One thing about being trapped in the house for days on end, watching fires burning all around on the news and waiting to evacuate--you have lots of time on your hands and lots of nervous energy to use up.
You'll have to excuse the quality of these pictures. With the smoke in the air, outside pictures are impossible.
This is Cobblestone (sort of), by Jared of Brooklyn Tweed, from the Fall 2007 Interweave Knits. I couldn't actually use his pattern, since it is only sized for men and this is for my skinny ten-year old, and since I used dk weight yarn instead of worsted weight. I did follow his basic design, though.
My son loves this sweater. He thinks it looks like chain mail. I'm am very "eh" about it. For one thing, I really don't like one of the design features I did include from the original pattern, short rows at the bottom of the yoke. I've never done a yoke style sweater before and thought there must be some reason for them, so I put them in. I suspect the reason may be to accommodate men's wider shoulders. But since my ten-year-old is built like a stick figure, the result is more of a puffy-sleeved look. If I had it to do over, I would definitely leave out those short rows. The other thing I don't care for is the way the increase rows are done. On a raglan style sweater, the increases are all done along the raglan, which creates a single, angled line of decreases. In this style, the decrease rounds happen every few inches, as an entire round of k1, k2tog, which creates noticeable lumps in those rounds (see the above picture). This is exacerbated by the smooth, cotton yarn I used, and I really don't like it. My son does, though, and that's what counts.
This is the progress on My First Handspun Sweater. (This is what I've been working on while watching the fires for the past two days. You see what I mean about nervous energy.) I spun this yarn from three different shades of undyed BFL, which I spun and plied alternately to create what I hoped would be randomly sized heathered stripes. I think it worked pretty well. I am especially proud of how well-matched the colors are on the front and back--no thanks to my spinning, but rather to careful cutting and color changing on the back to match the front. I could not exorcise my compulsive demons long enough to let the colors happen naturally. Any guesses as to how many ends I'm going to have to weave in on the back?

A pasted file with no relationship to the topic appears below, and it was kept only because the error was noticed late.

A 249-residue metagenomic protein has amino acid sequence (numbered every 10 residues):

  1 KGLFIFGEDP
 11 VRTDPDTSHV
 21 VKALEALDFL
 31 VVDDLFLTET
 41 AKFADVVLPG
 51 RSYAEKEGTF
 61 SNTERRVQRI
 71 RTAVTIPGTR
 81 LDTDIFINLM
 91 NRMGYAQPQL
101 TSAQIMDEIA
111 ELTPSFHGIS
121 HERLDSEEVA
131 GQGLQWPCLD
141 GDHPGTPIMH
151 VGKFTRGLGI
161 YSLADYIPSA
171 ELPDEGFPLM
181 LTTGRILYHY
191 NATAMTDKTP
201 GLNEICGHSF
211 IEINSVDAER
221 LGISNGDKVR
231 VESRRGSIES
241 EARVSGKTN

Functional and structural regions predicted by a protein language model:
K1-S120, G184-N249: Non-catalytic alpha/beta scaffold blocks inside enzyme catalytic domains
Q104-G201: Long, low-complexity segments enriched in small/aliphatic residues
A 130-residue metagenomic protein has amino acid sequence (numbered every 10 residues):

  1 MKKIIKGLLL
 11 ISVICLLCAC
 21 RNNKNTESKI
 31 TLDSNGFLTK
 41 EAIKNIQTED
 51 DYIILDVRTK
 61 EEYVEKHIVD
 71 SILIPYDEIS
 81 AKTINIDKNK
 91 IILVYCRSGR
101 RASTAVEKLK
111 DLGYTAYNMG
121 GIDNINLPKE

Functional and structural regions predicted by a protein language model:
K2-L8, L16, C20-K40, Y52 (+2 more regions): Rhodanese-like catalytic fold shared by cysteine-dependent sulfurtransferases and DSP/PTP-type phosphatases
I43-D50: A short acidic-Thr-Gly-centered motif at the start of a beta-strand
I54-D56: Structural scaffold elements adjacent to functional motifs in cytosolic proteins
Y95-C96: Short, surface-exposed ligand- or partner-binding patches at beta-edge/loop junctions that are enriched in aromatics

Third, and finally:
This is my current new love: 680 yards of alpaca/silk in about a fingering to sport weight, which I spun myself! I was going for lace weight, but apparently my spinning skills were not up to the task. The plan is to make a shawl for myself to wear to my friend's wedding--the wedding of Icarus notoriety. I am a bridesmaid, and a little embarrassed about it. Don't get me wrong: I am absolutely honored to stand up for my friend at this very important moment in her life. But at 38, with two kids of my own, I feel a little silly carrying flowers and trying to look virginal. Maybe they could rename the office. I don't think I would feel nearly as silly if they called us "the honorguard" or "support staff" or "moral support" or something. I probably need a bit more yarn than this for a shawl, but I still have plenty of fiber left, so that won't be a problem. At the moment, though, my spinning wheel is packed in the car, along with the "good" yarn from the stash and all of our other essential and prized possessions. Yes, people, I am evacuating my yarn. I'm sure none of you have a problem with that.